Agronomy Insight 03/07/13 8:39:34 PM
***Any Agronomy Questions can be forwarded to Kirsten Leigh at firstname.lastname@example.org
SY985 CPS Wheat
Syngenta Canada Inc. launched its newest wheat variety, Canadian Prairie Spring Red (CPSR) SY985, for the 2013 growing season.
It emerges fast and strong out of the ground with exceptional uniformity. SY985 features short straw, excellent standability and good lodging resistance, as well as very good resistance to leaf, stem and stripe rusts, loose smut and bunt.
SY985 offers a unique combination of qualities for CPSR varieties – high yield potential and milling quality grain. With its level of protein and milling quality, SY985 meets the needs of the largest traded milling wheat type in the world, creating a new market for western Canadian growers.
In this example we are using the
December 2013 future prices to show the advantage of growing CPS compared to CWRS:
CPS (2 CPS 11.0 protein)
@ 58 bu/ac x $6.90/bu = $400.20/ac
CWRS (1 CWRS 13.5 protein)
@ 50 bu/ac x $7.48/bu = $374.00/ac
Potential $26.20/ac advantage
In the example we are using the
December 2013 Feed Wheat price:
CPS @ 58 bu/ac x $6.35/bu = $368.30/ac
CWRS @ 50 bu/ac X $6.35/bu = $317.50/ac
Potential $50.80/ac advantage
With an open market system it does not make sense to sell CWRS into a market that is not willing to pay for it. This year the farmer received price signals to grow more utility wheat like CPSR, to market into more competitive world market.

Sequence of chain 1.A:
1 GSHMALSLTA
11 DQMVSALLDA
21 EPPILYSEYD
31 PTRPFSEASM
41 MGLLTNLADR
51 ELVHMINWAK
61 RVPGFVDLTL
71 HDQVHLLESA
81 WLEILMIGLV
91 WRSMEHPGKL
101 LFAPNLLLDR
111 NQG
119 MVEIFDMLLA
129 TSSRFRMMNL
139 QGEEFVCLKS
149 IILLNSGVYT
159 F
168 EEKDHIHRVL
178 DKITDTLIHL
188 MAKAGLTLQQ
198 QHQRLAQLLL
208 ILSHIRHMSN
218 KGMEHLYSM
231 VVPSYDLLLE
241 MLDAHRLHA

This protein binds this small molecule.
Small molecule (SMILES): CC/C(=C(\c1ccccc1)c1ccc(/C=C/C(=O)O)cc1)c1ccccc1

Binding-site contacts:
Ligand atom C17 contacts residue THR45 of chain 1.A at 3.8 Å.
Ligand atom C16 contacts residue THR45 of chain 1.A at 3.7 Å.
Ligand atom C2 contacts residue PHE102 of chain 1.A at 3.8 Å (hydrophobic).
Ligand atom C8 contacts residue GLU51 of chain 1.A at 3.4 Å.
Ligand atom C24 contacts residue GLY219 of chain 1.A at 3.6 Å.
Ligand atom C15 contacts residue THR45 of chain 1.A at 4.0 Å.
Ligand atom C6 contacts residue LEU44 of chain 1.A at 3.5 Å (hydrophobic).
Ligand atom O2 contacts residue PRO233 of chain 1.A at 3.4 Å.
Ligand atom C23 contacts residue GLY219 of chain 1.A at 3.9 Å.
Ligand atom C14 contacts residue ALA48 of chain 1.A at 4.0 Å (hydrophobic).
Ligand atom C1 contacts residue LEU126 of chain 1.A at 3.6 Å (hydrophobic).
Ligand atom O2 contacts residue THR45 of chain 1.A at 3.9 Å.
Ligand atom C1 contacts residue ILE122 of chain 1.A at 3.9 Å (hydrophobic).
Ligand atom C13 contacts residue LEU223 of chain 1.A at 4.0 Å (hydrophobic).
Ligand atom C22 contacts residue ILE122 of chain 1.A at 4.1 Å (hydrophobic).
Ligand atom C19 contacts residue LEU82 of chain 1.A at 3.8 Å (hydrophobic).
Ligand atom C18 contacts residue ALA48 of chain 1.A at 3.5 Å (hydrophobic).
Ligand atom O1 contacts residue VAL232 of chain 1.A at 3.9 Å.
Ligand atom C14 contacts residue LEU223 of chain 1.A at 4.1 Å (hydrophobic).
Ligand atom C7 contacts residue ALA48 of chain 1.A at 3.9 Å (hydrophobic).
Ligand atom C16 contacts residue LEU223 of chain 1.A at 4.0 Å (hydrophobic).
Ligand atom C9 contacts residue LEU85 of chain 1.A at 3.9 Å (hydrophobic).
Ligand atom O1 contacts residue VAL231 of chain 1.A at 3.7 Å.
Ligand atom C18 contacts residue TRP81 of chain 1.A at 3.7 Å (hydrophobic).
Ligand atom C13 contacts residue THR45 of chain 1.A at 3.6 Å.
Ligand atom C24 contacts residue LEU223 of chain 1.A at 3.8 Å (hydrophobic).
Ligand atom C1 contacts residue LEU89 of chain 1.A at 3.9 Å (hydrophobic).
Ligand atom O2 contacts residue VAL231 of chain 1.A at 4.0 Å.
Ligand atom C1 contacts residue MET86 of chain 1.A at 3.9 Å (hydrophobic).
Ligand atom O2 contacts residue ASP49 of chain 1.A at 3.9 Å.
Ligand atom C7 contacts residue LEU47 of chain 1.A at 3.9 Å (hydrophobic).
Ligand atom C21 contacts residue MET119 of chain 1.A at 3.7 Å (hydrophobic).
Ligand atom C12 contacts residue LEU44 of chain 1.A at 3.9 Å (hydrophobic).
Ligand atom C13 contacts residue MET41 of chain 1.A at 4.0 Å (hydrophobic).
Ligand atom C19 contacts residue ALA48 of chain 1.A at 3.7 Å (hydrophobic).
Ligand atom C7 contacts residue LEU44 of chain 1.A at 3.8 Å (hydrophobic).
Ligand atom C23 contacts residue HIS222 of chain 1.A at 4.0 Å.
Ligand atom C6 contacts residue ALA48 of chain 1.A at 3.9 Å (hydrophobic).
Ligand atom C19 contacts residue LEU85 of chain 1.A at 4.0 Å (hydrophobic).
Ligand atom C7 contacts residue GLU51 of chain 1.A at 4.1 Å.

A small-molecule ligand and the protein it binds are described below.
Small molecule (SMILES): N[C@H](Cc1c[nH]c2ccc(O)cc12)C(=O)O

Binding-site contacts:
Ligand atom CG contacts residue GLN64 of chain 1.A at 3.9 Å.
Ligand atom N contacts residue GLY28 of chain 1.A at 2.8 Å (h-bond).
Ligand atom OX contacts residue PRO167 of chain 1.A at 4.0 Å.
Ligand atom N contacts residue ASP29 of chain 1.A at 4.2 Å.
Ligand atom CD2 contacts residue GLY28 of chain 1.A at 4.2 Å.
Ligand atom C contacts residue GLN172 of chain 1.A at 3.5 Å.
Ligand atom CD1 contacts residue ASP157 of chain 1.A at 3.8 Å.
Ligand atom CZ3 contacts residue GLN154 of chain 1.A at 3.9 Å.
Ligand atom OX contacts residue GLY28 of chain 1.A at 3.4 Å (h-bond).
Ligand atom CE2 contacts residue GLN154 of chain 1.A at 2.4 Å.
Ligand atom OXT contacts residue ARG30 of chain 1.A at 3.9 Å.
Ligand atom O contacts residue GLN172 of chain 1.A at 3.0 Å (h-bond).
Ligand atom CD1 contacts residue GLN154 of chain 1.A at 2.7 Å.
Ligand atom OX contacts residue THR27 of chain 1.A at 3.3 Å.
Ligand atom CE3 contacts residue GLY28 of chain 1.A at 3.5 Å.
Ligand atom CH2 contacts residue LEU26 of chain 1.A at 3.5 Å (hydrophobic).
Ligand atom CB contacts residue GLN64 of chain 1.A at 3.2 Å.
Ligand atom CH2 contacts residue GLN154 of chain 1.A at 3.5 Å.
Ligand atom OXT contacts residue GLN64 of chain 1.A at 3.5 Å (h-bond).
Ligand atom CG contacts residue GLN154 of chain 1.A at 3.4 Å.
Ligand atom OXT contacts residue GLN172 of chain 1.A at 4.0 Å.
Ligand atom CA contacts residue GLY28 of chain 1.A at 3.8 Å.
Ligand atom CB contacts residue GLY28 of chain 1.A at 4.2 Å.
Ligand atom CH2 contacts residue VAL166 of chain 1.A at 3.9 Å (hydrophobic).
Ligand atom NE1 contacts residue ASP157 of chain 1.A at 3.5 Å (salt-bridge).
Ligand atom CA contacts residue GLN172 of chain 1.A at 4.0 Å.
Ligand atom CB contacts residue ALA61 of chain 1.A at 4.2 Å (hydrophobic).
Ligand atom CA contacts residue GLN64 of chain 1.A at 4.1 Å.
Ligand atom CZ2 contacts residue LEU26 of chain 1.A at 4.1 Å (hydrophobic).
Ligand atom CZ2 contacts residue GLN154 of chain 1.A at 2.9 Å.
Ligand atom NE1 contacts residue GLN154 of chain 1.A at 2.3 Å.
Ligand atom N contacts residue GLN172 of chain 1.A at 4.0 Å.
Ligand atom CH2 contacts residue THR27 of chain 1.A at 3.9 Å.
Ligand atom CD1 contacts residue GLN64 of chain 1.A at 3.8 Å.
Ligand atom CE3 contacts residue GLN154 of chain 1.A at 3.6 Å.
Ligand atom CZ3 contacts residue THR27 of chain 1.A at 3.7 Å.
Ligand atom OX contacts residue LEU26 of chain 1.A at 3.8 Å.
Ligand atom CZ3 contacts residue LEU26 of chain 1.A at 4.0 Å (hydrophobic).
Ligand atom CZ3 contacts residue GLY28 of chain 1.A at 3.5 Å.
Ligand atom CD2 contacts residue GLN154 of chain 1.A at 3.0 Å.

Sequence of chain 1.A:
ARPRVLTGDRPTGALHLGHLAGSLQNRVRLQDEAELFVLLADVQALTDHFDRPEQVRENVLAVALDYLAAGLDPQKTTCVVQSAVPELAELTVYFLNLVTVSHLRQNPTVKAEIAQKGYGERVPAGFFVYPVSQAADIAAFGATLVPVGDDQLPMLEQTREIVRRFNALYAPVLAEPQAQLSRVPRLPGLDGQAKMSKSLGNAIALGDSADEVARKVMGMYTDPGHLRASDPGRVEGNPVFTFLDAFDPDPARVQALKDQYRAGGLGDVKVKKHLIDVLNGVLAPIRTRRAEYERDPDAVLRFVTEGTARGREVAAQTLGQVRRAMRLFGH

CWRS is premium wheat; Canada has customers that will pay a premium for about half of our available exports. That leaves the other half of our available exports to compete with the rest of the world that has a lesser quality than CWRS and is willing to sell it cheaper.
Why sell a Cadillac when they are only willing to pay for a Malibu? So why should we grow too much of a higher quality wheat just to sell it into a discounted market when we have the type of wheat, like CPSR, that the market wants and CPSR will return just as well or better than CWRS with higher yields.
It is about being competitively priced and keeping our growers profitable.
• Yields 15 to 20% higher than CWRS
• The main end uses for CPS wheat include noodles, flat breads, and crackers. Is also a starch source for ethanol production as well as livestock feed.
• Global demand for CPS Wheat is growing
• From the Marketing Corner we see that a small yield advantage will reward the grower with a significant potential profit.
SY985 Cps reference from http://syngentafarm.ca/prodrender/index.aspx?ProdID=1241&ProdNM=SY985
Thank you to Mark Nicholson and Kendell Malenchak for the merchandizing notes